The workshop consisted of two components: 1) The participants selected the advertising posters in the urban space of Ehrenfeld with which they had a conflict in terms of content. They tore off only a small fragment of the respective poster and brought it to the workshop as a trophy. The resulting breach, i.e. blank space, in the poster was documented photographically and geographically located on a Google map → A web page was created for each place of action, where a photo with a personal statement of the respective participants (the participants happened to be all female) on the content of the poster can be seen. The texts varied in style: short emotional exclamations, poems, or essays. 2) The collected snippets became components of a new poster that was unauthorizedly placed on a randomly selected billboard over an existing poster on the last day of the workshop. While this new poster appeared visually like an abstract collage, it actually carried a message: each fragment of the collage was marked with a QR code that linked back to the corresponding fragment webpage. Thus, one can read online the personal statements of all participants for each informal snippet of the poster. Thus, the website is not to be seen as a mere documentation or project memorial, but as a necessary link between the produced collective poster and the commented advertisement. Since both elements were only temporarily present in the urban space, the website itself remains as a kind of digital poster. Thus, the website is nothing more than a digital tool that enables public commenting on outdoor advertising. The billboard vandalism by the Naked City workshop is thus different from the usual vandalism, as each attack is politically articulated. Thus, this tool can be reused worldwide.


The basic idea of Guy Debord's Naked City project is to critically examine the linear, authoritarian concept of city. Debord cut up a standard Paris city map and created a non-linear map from the randomly assembled snippets. This map created a completely new concept of getting around the city, alternative routes, connections, and most importantly, a new perspective on urban space in general. Such a non-linear concept is exactly what embodied the idea of Dérive for Debord. Dérive means not having a predetermined destination and choosing routes for purely pragmatic objectives, but instead drifting aimlessly through the urban landscape; avoiding the magisterial streets, not orienting oneself to defining features and tourist attractions, and going where one has never been before; not being afraid to get lost or waste time. The title was taken from the photo book of the same name by Weegee (Arthur Fellig), a U.S. photojournalist who photographed New York's social hot spots in the 1930s to 1940s. By Naked City he meant the "exposed, unveiled, unmasked city." In my workshop I wanted to combine the following aspects: dérive, mapping, collage, advertising and billboard. I allowed myself to compare a linear city map with an advertising poster. Some of the outdoor advertising on the streets of Ehrenfeld is so aggressive that one can almost speak of a blanket billposting of the entire cityscape. This idea of a cityscape degraded to an oversized advertising space suggests a comparison with a traditional printed map: a sheet of paper that reproduces the entire cityscape as an image. While Debord took the Paris city map under his scissors, the workshop participants cut the Ehrenfeld advertising landscape into pieces. They collaged the fragments of the advertising posters in question just as freely as Debord collaged the snippets of the Paris city map. While Debord thereby created a graphic Dérive manifesto, the workshop participants produced an anti-advertising poster. While Debord's Naked City map offered a walking route, the Naked City poster reproduced ad tracking. Similar to Iconoclash, I sought to transform a commercial billboard into a political billboard that rejects the commercialization of imagery in public spaces through advertising.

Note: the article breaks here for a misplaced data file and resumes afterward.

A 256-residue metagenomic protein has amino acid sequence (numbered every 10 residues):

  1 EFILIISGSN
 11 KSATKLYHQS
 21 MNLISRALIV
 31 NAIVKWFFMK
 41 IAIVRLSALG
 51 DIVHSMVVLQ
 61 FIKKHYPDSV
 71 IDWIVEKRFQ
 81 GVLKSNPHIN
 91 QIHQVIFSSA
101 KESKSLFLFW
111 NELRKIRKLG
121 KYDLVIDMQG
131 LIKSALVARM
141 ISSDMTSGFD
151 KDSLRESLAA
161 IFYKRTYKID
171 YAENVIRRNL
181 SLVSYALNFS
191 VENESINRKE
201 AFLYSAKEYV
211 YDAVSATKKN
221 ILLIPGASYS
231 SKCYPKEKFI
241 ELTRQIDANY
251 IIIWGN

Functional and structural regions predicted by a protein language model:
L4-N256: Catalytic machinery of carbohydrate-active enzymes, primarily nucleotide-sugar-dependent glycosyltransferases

re:print - naked city
Andrey Ustinov